Book Review: How to argue with an economist

by Lindy Edwards, Cambridge University, Cambridge. 2002
In Australian Journal of Social Issues. Vol.39 No.3 pp.362-363. 2004.

The first 8 chapters of this book convinced me I was holding in my hands a truly subversive text. Subversive in the sense that it is a remarkably readable explanation of the economic fundamentalist agenda. It is a book about economic policy without economic jargon. I could envisage this text being read by factory workers and discussed over the lunch breaks, by housewives in the suburbs, by senior school children and at tertiary campuses around the country. I saw it, at a minimum, providing Freirian ‘conscientization’ and perhaps even leading to the widespread development of revolutionary consciousness. Some of the midsections of the book started to pall and the last half was simply tiresome.

I was perplexed my mood swings as I proceeded through the book. Firstly I was excited by the fact that the author was an economist who had worked in the Department of Prime Minister and Cabinet. She had known the economic fundamentalists who have helped transform this country from one that provided a reasonably caring social welfare system into a competitive society that is now turning on its most vulnerable citizens and (under the misnomer of ‘mutual obligation’) demanding they give something back in return for their welfare pittance. Edwards has taken the intellectual message of Paul Omerod’s The Death of Economics, Michael Pusey’s Economic Rationalism in Canberra, and Stuart Rees, Gordon Rodley and Frank Stilwell’s Beyond the Market and has made it accessible in the fine tradition of John Kenneth Galbraith. She acknowledges the dismantling which the economic fundamentalists have inflicted upon community support structures in the name of increasing social capital. These first 8 chapters need to be read by anyone who is struggling to understand how the economic fundamentalists have succeeded in eroding the basic humanity of everyday Australians.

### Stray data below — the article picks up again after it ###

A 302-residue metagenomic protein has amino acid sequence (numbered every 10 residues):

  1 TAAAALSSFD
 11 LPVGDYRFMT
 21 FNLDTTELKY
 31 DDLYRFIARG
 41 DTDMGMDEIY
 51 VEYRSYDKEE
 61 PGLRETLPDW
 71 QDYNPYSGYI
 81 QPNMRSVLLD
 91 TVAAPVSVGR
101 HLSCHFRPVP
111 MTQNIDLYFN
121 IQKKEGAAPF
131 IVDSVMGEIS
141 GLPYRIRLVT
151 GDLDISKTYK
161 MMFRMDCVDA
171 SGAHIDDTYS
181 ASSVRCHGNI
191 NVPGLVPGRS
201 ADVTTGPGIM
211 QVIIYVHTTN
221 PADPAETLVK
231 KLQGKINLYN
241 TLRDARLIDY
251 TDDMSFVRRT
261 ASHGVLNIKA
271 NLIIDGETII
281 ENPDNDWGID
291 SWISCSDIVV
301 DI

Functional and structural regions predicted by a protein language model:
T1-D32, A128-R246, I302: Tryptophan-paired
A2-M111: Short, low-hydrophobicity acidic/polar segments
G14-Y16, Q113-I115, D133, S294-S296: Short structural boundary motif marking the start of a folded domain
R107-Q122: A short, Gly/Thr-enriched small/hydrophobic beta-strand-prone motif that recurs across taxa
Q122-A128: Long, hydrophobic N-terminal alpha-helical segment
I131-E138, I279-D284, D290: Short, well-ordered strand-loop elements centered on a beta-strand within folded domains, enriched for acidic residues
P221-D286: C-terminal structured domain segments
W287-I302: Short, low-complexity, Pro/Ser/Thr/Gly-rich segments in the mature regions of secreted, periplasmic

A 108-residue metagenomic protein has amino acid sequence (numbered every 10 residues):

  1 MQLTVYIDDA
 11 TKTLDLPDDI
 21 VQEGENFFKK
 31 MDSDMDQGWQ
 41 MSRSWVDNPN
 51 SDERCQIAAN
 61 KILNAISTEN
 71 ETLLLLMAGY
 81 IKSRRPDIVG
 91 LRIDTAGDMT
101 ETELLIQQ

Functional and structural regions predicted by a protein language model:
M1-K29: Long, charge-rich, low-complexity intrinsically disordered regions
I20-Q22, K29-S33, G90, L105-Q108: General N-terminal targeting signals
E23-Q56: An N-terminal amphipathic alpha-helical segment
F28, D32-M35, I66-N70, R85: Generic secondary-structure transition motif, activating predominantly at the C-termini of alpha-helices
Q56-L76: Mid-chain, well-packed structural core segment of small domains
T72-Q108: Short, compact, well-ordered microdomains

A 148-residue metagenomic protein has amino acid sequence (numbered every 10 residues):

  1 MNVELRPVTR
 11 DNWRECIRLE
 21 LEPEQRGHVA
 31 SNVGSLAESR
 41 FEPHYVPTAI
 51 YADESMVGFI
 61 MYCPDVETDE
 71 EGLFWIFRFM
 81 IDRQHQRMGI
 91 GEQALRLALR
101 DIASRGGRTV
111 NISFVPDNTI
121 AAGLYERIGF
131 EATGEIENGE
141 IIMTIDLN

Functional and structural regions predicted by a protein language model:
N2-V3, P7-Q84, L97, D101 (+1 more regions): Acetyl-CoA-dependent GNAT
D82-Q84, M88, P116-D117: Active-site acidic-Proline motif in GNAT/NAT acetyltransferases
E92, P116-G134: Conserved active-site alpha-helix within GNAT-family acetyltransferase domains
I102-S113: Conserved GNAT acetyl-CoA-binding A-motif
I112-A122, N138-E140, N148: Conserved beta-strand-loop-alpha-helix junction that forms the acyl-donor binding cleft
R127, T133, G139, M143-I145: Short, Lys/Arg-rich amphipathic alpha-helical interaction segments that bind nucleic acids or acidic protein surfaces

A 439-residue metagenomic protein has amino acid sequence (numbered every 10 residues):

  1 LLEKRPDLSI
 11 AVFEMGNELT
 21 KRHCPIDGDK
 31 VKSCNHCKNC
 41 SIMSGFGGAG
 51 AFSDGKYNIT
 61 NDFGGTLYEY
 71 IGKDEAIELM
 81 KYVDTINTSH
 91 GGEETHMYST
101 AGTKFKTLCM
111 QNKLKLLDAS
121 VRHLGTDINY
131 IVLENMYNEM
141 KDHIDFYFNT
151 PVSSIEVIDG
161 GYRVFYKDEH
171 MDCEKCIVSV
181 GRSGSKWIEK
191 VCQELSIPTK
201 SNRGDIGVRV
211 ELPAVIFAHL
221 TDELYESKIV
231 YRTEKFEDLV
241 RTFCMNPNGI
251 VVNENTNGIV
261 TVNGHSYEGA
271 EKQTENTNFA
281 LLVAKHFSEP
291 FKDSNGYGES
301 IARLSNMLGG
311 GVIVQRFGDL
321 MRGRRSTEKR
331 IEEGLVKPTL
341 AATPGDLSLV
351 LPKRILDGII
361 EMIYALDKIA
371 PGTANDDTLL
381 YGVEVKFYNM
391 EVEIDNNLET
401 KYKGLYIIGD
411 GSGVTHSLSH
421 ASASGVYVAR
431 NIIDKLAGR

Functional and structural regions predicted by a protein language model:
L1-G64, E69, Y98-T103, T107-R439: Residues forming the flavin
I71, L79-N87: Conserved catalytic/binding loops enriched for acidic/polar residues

Lindy Edwards provides at page 24 a very useful description of the mechanisms by which ideologies influence social policy. She has the capacity to explain complex phenomena simply. For instance, she encapsulates the concept of downward envy brilliantly when she writes:

The Coalition captured the ‘what about me? sentiment’. It cunningly devised the campaign slogan: ‘For all of us’. In its first term in office it made theatre of cracking down on the unemployed, Aborigines, immigration and minority groups. Unable to demonstrate any understanding of people’s aspirations, it settled for showing an understanding of their vices (p. 17).

Edwards quotes with approval (p.54) the classical liberal scholar, John Stuart Mills’ attack on the concept of self-interest when he wrote:

Each of these men has, no doubt, acted from self interest. But we gain nothing by knowing this, except the pleasure, if it be one, of multiplying useless words…it is idle to attribute any importance to a proposition which, when interpreted, means only that a man had rather do what he rather do.

In the middle of the book as Edwards attempts to explain the behaviour of the mandarins of the central co-ordinating agencies of the Australian Federal Government, she accords these bureaucrats a morality which I don’t think they deserve. Albeit it is a morality which grows out of their promotion of the notion of self-interested individuals acting to fulfil their self-interest as a way to make the world better for everyone. If that is morality I’d fail Ethics 1.

Edwards herself roundly criticises competition policy (pp.40-43, pp.66-67), the jargonised use of the concept of social capital (p.89), compulsory literacy training (p.53), market society (p.107, p.128, p141, p.157) as well as the non-explanatory power of ‘self-interest’, yet somehow is reluctant to stick it in boots and all to her erstwhile colleagues in Prime Minister and Cabinet.

My disenchantment with the last half of the book is essentially that it fails to utilise the insightful, indeed potentially revolutionary, analysis in the first part of the book. It is unlikely to incite its readers to leave their armchair for the streets. Lindy Edwards would have been able to substantially improve the usefulness of this book had she been able to put to one side her economic mindset and integrate a progressive political analysis into the later sections of her text. Perhaps if she was reluctant to ask people to throw themselves in front of the Prime Minister’s car, she could have urged them to throw themselves in front of their computers and start harassing our political leaders and their economic fundamentalist advisors.

Still the bulk of this book is a well reasoned and useful analysis of the problems economic fundamentalism creates for citizens wanting to live in a humane caring Australia. Edwards, if she were to undertake a revision of this text, would be well advised to read some progressive political and ethical tracts.